Microsoft has patched a Windows exploit that had existed for 19 years

On Tuesday, Microsoft issued a large number of security updates for its currently-supported versions of Windows. As it turns out, one of those patches was designed to fix an exploit that had existed in every version of the operating system for 19 years, or since Windows 95.

The flaw was first discovered by IBM in May and it shared that information privately with Microsoft. IBM stated:

"This complex vulnerability is a rare, "unicorn-like" bug found in code that IE relies on but doesn't necessarily belong to. The bug can be used by an attacker for drive-by attacks to reliably run code remotely and take over the user's machine — even sidestepping the Enhanced Protected Mode (EPM) sandbox in IE 11 as well as the highly regarded Enhanced Mitigation Experience Toolkit (EMET) anti-exploitation tool Microsoft offers for free."

IBM said this flaw has allowed every version of Windows to be remotely exploited since the release of Internet Explorer 3.0 in 1996. So far, there's no evidence that hackers have found and have been using this security hole for attacks. However, the BBC quotes Gavin Millard, from Tenable Network Security, as saying:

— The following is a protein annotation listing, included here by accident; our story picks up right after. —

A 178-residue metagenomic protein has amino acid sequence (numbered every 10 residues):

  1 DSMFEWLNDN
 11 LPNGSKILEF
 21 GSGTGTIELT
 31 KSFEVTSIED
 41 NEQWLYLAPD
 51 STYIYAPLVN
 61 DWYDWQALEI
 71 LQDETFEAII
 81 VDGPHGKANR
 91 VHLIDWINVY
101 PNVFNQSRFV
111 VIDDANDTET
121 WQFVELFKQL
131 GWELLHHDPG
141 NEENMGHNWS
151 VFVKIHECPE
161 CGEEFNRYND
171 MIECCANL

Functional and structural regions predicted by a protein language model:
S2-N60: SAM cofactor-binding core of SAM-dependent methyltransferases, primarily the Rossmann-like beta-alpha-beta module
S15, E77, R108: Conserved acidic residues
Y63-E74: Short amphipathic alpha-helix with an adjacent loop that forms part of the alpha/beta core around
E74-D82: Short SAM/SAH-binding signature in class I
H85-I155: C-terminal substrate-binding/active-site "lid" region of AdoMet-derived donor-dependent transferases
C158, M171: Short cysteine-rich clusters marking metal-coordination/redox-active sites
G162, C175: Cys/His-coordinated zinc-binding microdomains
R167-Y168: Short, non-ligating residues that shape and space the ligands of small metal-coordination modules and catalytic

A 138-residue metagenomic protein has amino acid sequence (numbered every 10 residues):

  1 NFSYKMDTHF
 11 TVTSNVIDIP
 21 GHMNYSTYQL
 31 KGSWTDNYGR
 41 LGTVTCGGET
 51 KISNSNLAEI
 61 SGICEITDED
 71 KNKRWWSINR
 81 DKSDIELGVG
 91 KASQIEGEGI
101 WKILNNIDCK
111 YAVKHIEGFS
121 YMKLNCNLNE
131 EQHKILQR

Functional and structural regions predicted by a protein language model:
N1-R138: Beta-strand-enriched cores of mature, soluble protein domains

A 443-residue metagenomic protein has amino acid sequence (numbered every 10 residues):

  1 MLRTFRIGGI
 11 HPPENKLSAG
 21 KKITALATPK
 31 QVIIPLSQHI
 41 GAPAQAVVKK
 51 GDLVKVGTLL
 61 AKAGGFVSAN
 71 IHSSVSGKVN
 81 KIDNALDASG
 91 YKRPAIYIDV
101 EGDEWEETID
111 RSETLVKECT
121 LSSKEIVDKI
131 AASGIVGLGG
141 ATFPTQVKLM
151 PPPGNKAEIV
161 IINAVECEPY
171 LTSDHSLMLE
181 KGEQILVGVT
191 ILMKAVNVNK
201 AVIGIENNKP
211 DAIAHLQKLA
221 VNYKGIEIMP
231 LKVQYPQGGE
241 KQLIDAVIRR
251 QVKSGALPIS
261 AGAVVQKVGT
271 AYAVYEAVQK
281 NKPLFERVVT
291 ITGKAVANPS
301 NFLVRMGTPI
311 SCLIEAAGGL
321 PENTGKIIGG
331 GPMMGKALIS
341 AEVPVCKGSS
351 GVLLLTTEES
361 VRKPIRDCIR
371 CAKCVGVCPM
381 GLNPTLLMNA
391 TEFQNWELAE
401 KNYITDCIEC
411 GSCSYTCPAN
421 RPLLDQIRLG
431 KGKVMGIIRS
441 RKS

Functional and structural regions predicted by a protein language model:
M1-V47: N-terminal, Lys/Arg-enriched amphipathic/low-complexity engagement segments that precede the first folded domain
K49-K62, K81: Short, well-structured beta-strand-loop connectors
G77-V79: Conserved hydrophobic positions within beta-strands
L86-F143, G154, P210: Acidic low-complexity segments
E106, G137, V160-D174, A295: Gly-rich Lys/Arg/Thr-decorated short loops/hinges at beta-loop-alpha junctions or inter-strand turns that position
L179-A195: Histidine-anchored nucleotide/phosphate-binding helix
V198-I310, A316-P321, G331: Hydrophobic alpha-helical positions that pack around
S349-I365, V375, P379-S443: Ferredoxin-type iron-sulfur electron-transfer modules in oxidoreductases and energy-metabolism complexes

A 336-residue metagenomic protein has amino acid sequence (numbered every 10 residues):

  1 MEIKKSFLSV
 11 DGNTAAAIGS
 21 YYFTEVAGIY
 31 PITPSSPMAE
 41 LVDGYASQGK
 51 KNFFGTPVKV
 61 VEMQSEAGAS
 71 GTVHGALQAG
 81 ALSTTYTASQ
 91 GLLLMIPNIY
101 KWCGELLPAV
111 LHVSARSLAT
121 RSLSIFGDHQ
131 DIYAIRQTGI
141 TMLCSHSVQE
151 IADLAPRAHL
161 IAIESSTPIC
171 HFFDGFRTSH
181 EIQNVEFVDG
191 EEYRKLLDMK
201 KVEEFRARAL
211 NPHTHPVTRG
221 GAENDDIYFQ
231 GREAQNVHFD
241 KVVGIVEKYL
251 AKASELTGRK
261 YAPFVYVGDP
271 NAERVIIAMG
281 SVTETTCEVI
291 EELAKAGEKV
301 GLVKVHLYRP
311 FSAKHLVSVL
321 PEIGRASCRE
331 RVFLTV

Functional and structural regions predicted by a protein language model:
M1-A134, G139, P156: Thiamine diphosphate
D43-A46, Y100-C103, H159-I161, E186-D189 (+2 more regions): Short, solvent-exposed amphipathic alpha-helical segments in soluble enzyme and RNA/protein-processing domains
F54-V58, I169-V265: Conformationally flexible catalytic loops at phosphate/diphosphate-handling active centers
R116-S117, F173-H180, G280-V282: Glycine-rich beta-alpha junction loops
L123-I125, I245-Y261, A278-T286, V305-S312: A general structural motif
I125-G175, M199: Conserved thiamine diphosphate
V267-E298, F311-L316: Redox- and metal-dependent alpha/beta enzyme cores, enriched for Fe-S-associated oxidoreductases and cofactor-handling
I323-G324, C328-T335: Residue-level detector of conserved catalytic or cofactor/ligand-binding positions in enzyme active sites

"Whilst no proof-of-concept code has surfaced yet, due to Microsoft thankfully being tight-lipped on the exact details of the vulnerability, it won't be long until one does, which could be disastrous for any admin that hasn't updated."

Perhaps the biggest concern is for all those PCs that are still running Windows XP, which Microsoft no longer supports or updates with security patches. The latest statistics for October by Net Applications showed that the 13-year-old Windows XP is still being used by 17.18 percent of PCs worldwide.

How concerned are you about this 19-year-old Windows flaw being used by hackers on PCs?

Source: BBC; IBM

John Callaham